I found myself on the same stretch of forest road I had left some time before. We had not moved at all. Turning about, I could see the front door was one and the same as the golden carriage door. The driver remained on duty up top and the pale horses stood as still as statues. He followed through and joined me on the road in the wood.
Nearby bellowed a desperate roar. The sound of anguish and anger hollering through the trees threw me into a shudder. I looked at the man in green, his arrogant smile ever upon me. Tilting his head, he indicated I should follow. I considered running but getting far enough away would be impossible. I was content to acquiesce…for the moment.
A short span away we came to the tree I had hidden beneath when he found me. He reached down and picked up the lone item left among the cedar’s bulging roots: the knife I’d taken from my father’s house.
I now knew to expect the worst. My mind fluttered with the images of the other desperate women who died in this wood. Their pale, delicate frames splayed upon the bedding of the tiny, sloughed cedar branches littering the forest floor. It seemed my turn had come.
Instead, he walked onward. I followed him into a clearing where before us was an enormous brown bear. Roaring at us in his pain, I could see the fear leaking through the hulking animal’s eyes. His front paw was snared in a massive, iron, toothy trap cutting through flesh to the bone.
The man looked at me now, holding up the knife. “The second option is before you. Should you so choose, you will wander the world for seven years with no home to call your own. You cannot bathe, trim your nails or cut your hair. Yet you will want for nothing,” he said and took off his beautiful green coat, placing it around my shoulders. “In any pocket of this coat you will find gold in continual supply. Every time you reach into the pocket, it will be there for you.”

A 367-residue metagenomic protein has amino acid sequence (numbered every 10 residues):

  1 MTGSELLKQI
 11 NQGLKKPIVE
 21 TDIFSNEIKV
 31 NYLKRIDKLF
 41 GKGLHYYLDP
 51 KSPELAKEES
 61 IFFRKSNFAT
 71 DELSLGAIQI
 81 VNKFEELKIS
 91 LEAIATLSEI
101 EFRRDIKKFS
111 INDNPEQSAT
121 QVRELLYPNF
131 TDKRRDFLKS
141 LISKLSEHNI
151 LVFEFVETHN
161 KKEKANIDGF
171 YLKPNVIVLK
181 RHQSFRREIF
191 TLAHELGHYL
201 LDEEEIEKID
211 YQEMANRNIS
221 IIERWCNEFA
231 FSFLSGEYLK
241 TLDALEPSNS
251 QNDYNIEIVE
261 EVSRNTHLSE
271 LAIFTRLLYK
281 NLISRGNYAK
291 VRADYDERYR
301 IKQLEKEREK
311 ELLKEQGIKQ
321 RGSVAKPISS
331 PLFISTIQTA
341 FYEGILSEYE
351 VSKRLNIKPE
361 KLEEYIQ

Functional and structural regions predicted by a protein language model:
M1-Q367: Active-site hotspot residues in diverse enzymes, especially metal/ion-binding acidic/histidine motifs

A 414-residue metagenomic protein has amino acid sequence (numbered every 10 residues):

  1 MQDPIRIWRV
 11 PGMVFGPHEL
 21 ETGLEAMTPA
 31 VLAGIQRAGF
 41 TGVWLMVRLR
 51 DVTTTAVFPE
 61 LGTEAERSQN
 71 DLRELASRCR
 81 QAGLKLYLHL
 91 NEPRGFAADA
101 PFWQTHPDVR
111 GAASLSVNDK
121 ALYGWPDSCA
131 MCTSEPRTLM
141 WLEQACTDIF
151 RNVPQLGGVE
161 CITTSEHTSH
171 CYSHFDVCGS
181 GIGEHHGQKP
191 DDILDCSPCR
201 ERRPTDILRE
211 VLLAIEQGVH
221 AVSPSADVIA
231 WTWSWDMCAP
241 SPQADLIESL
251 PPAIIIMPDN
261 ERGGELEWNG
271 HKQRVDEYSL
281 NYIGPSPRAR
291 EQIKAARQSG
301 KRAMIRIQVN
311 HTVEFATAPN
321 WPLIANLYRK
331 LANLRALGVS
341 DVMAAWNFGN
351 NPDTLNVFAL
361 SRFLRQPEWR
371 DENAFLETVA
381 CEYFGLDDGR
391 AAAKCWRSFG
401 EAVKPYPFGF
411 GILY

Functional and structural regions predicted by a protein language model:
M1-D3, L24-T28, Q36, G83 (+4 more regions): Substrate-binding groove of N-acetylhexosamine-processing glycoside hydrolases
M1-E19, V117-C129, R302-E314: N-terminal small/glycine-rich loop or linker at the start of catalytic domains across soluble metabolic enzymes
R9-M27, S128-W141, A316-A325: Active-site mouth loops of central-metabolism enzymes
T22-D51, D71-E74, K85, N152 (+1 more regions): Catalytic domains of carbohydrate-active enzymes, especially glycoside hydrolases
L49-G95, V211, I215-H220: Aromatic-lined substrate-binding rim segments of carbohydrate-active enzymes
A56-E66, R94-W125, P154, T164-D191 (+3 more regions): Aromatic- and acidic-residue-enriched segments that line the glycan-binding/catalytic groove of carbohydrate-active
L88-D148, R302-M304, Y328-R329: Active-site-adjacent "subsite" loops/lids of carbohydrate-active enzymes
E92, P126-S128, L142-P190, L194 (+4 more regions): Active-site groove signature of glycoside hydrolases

His gaze never wavered from mine. While watching him warily, my hand slipped into the outer pocket and retrieved a handful of gold coins. I did the same with the other pocket and found the same result.
His mouth now widened into a wolfish grin. Again he held up my knife and ran the blade down his palm, running his own blood along the knife’s edge. Then holding up his palm, as if to display a magic trick, he showed me the cut quickly healing itself. It was as if he declared: I am immortal. Then he took the knife and sank it with ease to the hilt in the nearest cedar, and as easily as cutting soft cheese, he cut around the circumference of the tree. With a single finger he pushed, and it fell crashing through the forest.
The man walked over to the bear and before the sad animal knew what had happened, he dealt a swift incision to the bear’s neck. The beast bled out and collapsed into a final rest. With a quickness of hand and skill I had never yet seen, the man skinned the hulking carcass in a matter of minutes. Then taking the pelt, he shook it out, like when I would clean the rugs of father’s house. The bear’s pelt transformed into a large, brown, furry cape and cowl that he now latched around my shoulders.
“You will sleep every night in this bearskin for the next seven years. Should you die in this time, you will lose this challenge…and belong to me. Are we agreed?”
I stood fixed to the spot. Words refused to escape my lips as my tongue quit cooperating.
“Are we agreed, Athena?”
My eyes met his again and tumbled into their hypnotic azure void. I gave a single nod and affirmed with a single word.
“Good,” he said with a jovial tone and began to walk back toward the road before stopping and turning. “One last thing.” He held up the knife, which had now turned to gold in his hand, and gave it back to me. “For your protection.”
He turned once more and I followed him to the road. Climbing inside the carriage, he faced me once more to say: “You have gold aplenty but your time runs short. Spend both wisely.”
The driver atop cracked his whip. The pale horses reared and lunged forward. They all disappeared in a crackle and peal of blue light.
Although I’m certain he kept his watchful blue eyes upon me, I never saw that man again for seven years.